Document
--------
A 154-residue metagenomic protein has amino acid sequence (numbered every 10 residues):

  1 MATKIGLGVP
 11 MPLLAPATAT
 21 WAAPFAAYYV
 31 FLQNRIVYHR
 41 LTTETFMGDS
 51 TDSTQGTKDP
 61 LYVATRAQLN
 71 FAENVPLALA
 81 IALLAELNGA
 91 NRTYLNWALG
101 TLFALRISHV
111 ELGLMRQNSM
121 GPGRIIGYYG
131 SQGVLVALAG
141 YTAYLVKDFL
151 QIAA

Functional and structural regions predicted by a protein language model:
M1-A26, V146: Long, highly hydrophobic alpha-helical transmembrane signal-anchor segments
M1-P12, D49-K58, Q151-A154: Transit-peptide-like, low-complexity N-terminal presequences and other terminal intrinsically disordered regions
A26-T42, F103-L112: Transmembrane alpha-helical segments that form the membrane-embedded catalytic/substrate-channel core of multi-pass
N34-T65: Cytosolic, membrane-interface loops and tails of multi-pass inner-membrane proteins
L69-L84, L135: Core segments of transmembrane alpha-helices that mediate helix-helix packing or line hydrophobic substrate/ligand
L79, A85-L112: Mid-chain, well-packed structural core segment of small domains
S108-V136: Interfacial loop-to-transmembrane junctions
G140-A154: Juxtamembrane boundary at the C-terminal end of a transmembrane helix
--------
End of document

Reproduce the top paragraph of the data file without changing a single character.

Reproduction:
A 154-residue metagenomic protein has amino acid sequence (numbered every 10 residues):